The Ngoni were Bantu-Nguni speaking people of Northern Zululand in South East Africa. They were originally Ndwandwe people under Zwides leadership. But when Shaka defeated Zwide, one part of his group, the Ngoni moved to East Africa under Zwangendaba. The following are negative effects arise by Ngoni invasion in East Africa;-
1.They caused wide spread loss of lives leading to depopulation in some areas where they got warriors this was especially in southern Tanzania. This was due to the killing of people in the expansionist wars, e.g., the Mariti remnants of Rugarugas killed so many people.
2. They introduced military organization and tactics to such an extent that the Ngoni lost their superiority e.g. Holoholo were able to defeat the Tuta Ngoni when they re- attacked them.
3. Their movement led to widespread devastation, depopulation and displacement of people.
4. They destroyed the economy of the people of southern Tanzania when they grabbed their cattle. (The Ngoni were cattle plunderers). The Ngoni invasion led to poverty, i.e., it led to the creation of a class of poor people as their property continued to be destroyed and persistently looted during the wars.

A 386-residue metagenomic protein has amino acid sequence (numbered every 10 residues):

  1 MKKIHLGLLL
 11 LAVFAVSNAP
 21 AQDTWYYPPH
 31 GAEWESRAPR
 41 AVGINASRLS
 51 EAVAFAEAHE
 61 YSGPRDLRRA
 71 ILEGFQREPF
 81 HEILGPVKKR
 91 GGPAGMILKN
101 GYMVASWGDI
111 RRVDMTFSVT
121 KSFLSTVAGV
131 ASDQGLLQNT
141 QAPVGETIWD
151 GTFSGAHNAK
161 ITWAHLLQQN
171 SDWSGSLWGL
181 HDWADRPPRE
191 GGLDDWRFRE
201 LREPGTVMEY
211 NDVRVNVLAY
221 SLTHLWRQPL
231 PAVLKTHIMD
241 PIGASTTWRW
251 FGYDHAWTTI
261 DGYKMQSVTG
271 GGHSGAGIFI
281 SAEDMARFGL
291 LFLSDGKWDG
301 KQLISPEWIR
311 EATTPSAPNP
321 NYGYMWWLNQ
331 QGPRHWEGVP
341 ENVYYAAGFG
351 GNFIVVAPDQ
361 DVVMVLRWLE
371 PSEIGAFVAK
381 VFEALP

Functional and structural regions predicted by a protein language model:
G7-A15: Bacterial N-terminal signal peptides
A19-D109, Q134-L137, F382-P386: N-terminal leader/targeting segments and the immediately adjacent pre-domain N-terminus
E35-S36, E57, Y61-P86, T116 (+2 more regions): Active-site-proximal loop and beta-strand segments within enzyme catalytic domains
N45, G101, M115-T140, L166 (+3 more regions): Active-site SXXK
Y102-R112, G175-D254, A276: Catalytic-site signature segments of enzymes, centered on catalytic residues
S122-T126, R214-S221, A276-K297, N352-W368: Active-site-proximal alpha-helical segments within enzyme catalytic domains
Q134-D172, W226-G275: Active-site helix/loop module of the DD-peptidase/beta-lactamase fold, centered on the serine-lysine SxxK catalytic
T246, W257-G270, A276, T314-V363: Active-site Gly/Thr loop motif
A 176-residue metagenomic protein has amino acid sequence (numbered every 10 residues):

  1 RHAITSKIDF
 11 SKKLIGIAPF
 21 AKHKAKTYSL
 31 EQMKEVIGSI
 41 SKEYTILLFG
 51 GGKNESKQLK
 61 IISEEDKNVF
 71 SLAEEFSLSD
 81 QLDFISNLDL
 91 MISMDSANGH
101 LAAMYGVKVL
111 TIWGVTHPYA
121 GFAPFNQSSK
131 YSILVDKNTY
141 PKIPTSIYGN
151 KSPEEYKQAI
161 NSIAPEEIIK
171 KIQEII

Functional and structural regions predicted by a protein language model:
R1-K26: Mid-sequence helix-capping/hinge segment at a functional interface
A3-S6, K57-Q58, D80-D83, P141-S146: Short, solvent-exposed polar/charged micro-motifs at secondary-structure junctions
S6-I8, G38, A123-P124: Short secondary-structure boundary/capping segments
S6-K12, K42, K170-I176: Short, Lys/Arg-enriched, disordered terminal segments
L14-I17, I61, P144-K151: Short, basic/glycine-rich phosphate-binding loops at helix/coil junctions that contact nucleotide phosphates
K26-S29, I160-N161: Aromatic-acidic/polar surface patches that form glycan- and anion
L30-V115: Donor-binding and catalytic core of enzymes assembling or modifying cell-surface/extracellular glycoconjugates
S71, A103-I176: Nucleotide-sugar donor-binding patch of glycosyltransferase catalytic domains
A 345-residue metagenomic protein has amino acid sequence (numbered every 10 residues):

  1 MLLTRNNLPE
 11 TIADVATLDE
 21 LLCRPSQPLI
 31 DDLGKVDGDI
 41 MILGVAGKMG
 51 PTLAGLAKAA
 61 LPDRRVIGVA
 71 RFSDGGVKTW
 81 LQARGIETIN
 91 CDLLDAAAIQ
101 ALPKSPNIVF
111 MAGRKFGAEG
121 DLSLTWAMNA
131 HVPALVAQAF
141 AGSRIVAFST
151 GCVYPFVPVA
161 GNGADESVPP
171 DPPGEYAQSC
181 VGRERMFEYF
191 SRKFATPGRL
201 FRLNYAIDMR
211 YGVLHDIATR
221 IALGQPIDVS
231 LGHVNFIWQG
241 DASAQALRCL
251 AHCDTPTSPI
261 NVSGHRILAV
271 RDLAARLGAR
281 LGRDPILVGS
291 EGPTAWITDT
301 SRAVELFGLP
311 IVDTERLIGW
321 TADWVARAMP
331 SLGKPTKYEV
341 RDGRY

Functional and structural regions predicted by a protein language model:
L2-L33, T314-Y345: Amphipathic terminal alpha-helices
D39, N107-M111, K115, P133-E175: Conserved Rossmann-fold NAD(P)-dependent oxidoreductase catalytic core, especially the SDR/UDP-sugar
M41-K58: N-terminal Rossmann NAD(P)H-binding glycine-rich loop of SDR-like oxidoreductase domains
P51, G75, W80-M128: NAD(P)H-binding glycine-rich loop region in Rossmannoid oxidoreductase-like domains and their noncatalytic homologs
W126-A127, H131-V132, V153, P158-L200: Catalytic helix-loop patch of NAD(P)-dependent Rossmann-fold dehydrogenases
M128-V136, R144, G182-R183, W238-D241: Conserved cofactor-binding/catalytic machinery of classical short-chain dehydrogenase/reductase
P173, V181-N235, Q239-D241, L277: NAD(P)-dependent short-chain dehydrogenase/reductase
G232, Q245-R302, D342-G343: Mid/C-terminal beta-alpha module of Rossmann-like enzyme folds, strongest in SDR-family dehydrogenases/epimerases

5. The Ngoni led to formation of refugees who lived by plundering and killing i.e. the Mariti and Rugaruga who were later used by ambitious men like Mirambo, Nyunguyamawe to make their empires.
6. The Tuta Ngoni, on their movement northwards, disrupted the trade particularly between Tabora and Ujiji.
6. There was loss of peoples’ language, culture and customs (Detribalisation of people). i.e., The raids caused many people to become homeless and tribe less. This led to people losing their identity. In addition, such groups became terrorists who lived by war, plunder, and hunting for ivory. They included the “ Ruga-ruga” who began hiring their services as mercenaries to any chief willing to pay them.
7. Ngoni disturbance disrupted normal cultivation leading to famine. There was widespread famine due to the scotched-earth policy of fighting. This included destroying crops and houses by burning. Under such circumstances, crops could neither be planted nor harvested, and people were forced to abandon farming.